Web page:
Wikipedia talk:Reliable sources/Cost
Isn't this essay conflating verifiability and reliability?
Moreover, does not some aggregate cost impact usability? An extreme example: an obscure work, in a foreign language, with incomplete information on publication. Perhaps I'm simply suggesting that the more obscure and potentially more difficult a source is to access, the more incumbent it should be on the editor to provide complete publication information. But ultimately, what happens when even a source's existence is almost impossible to verify? It would seem to me that there's a lot of ground between not requiring that any particular person at any given moment be capable of verifying a source and requiring only that some person somewhere possibly be able to verify a source. Assuming that the source actually exists and supports a statement that it is purported to support. I'm not suggesting that faking references is common practice on Wikipedia, but I've encountered a few editors who have offered as support sources that they clearly had not personally consulted.
A cost-related issue is the lack of a page number. Though it appears to me that WP policy does not require one, for practical purposes, a lengthy source without a page reference is essentially unverifiable to anyone who hasn't memorized that source. Moreover, without a page number, it's difficult to reasonably assume that the editor correctly understood (or perhaps remembered) the source material (or in some cases, even consulted it).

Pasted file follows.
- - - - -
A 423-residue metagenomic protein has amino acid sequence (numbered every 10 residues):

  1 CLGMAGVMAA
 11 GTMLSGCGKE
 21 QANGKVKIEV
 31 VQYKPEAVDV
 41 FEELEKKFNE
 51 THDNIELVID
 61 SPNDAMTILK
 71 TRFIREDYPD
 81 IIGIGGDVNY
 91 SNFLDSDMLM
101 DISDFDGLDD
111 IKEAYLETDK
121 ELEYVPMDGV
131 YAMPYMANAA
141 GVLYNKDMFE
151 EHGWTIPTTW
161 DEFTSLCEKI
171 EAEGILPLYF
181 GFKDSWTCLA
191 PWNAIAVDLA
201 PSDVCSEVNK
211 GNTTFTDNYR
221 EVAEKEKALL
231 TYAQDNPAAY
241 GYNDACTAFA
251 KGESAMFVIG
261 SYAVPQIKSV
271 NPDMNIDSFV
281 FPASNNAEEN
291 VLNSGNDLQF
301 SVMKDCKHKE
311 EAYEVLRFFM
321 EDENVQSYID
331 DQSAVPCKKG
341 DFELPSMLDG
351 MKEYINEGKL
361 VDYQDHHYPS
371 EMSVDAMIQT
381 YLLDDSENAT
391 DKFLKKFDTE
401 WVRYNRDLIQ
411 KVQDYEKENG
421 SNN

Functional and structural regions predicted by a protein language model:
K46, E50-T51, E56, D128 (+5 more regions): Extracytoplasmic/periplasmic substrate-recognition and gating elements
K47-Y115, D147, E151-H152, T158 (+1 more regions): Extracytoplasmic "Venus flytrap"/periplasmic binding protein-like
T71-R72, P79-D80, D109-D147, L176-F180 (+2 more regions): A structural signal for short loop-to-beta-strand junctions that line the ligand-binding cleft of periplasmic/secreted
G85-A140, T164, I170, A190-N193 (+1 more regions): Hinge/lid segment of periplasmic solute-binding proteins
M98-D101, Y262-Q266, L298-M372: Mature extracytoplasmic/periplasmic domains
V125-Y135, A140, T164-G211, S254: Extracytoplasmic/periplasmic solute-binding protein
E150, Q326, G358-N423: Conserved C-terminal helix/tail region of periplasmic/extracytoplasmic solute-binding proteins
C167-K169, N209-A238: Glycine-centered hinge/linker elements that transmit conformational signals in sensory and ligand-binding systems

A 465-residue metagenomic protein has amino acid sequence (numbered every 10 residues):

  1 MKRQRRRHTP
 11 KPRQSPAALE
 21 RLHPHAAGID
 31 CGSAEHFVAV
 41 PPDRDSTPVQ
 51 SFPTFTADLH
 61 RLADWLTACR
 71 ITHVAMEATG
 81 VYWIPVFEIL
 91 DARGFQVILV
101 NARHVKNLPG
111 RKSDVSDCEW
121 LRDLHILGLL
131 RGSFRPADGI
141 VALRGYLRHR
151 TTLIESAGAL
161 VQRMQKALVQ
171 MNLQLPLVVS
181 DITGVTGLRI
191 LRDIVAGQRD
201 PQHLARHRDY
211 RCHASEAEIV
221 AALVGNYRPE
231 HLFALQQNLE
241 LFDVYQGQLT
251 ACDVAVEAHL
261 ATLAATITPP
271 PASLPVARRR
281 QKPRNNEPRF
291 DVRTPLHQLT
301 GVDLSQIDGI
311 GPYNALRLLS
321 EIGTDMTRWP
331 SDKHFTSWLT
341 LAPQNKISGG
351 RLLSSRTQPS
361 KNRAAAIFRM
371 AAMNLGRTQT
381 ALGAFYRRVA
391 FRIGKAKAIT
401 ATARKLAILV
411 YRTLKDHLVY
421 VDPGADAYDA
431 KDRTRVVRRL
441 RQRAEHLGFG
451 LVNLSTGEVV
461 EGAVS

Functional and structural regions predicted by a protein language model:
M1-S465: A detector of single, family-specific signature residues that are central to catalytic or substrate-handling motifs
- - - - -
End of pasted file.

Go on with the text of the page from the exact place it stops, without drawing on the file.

Extremely difficult to access works
Imagine a tablet sunk to the bottom of a trench in the Pacific Rim. Only accessible by a skilled and well-moneyed expedition of mariners. No other copies. Prior to sinking, the tablet was read and used as a source by several well-known Wikipedia editors. Still verifiable? --Atethnekos (Discussion, Contributions) 22:07, 11 July 2013 (UTC)